‘The snowdrop, in purest white arraie,
First rears her hedde on Candlemas daie.
While the Crocus hastens to the shrine
Of Primrose lone on St Valentine.’
Perennial Calendar and Companion to the Almanac (1824) Dr Thomas Forster
Nothing preludes the end of the cold winter months like the small white nodding heads of the snowdrop. Said to have been introduced to England by Italian monks in the 15th century or as early as the Roman occupation. it has forever more been associated with the celebration of Candlemas or Imbolc and thus called the ‘Fair Maid of February’, ‘Mary’s tapers’ their Latin name Galanthus nivalis translates as ‘Milkflower of the snow’ and in Welsh it is called ‘Eirlys’ the ‘Snow Lilly.’ The Scottish poet George Wilson in his poem ‘The Origin of the snowdrop’:
“And thus the snowdrop, like the bow
That spans the cloudy sky,
Becomes a symbol whence we know
That brighter days are nigh ;
Their blooming at Candlemas meant they were known as ‘Candlemas bells’. One name Eve’s tear derives from a German folktale relating to Adam & Eve’s exile from the garden of Eden. Here they encounter the for the first time and here an Angel tells them that Eden is no longer and tearful they wander off. It is said that the Angel felt sorry for them and so taking snow into the hand and breathing upon it makes the first snowdrops and says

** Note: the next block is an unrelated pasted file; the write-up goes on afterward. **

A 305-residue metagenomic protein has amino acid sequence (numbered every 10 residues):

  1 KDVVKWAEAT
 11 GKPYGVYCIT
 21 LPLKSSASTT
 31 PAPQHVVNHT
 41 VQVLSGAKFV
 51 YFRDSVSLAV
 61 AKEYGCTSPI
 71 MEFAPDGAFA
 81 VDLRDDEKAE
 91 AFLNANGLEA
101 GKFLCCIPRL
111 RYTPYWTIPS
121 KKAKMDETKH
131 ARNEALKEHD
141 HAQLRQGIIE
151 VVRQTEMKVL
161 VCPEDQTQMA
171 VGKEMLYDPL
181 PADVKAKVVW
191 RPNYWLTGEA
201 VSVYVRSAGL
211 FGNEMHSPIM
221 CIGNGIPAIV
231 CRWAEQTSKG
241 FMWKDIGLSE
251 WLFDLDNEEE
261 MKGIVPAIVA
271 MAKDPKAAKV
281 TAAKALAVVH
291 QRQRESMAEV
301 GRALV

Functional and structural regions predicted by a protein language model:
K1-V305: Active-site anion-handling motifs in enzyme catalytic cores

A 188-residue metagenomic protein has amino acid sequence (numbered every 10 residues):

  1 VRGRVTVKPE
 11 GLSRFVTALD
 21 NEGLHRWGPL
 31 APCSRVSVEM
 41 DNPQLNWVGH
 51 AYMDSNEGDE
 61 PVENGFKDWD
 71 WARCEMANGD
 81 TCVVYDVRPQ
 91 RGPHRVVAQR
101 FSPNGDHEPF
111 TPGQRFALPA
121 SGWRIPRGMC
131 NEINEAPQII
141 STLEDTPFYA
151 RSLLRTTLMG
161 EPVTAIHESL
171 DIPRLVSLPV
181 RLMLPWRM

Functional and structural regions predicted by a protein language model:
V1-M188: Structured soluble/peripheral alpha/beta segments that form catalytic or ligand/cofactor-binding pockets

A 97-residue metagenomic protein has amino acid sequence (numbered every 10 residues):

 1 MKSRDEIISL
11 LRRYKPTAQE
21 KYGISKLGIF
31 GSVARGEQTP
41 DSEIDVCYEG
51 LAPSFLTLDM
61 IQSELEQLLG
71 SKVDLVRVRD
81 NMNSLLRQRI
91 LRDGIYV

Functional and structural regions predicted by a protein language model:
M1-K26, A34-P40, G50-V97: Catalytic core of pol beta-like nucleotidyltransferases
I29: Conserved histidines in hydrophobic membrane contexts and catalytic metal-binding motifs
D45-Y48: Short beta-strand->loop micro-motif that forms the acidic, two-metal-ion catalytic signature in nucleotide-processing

“Take these little flowers as a sign of hope. A sign for your kind and for the earth outside.”
Such begins the flowers tradition of being a harbinger of better days ahead. However, another piece of folklore associates them with doom and gloom. The association of snowdrops with graveyards meant they developed an association with death. It is thought that the Victorians actively planted snowdrops on graves. Vivian A Rich in their 1998), Cursing the Basil: And Other Folklore of the Garden that it:
“was considered the epitome of good taste to edge the grave in blue scillars with snowdrops planted on the grave”
According to Roy Vickery’s 1984 Unlucky plants:
“it has been suggested that the association of snowdrops with death results from the flower’s resemblance to a shroud”
Rich continues to add that the resemblance to a shroud even meant just touching a snowdrop was bad luck; such that people will still never take snowdrops into houses or indeed hospitals. The Victorians believed that death will occur in the family within the year. As xx notes:
“Many cling to and practice this superstition still claiming resolutely that a plucked snowdrop brought upon their threshold was the reason they were widowed.”
Alternatively, Margaret Baker in her 2011 Discovering the Folklore of Plants that people in Herefordshire and Shropshire did bring them in for cleanse the house although did note that if brought in when hen’s were laying would stop them. Similarly, it was also said the snowdrops in the house would spoil eggs and turn milk sour.
Katherine Briggs in her 1974 Folklore of the Cotswolds states that an exception was made for Candlemas itself when snowdrops could be brought inside being blessed by the virgin that day.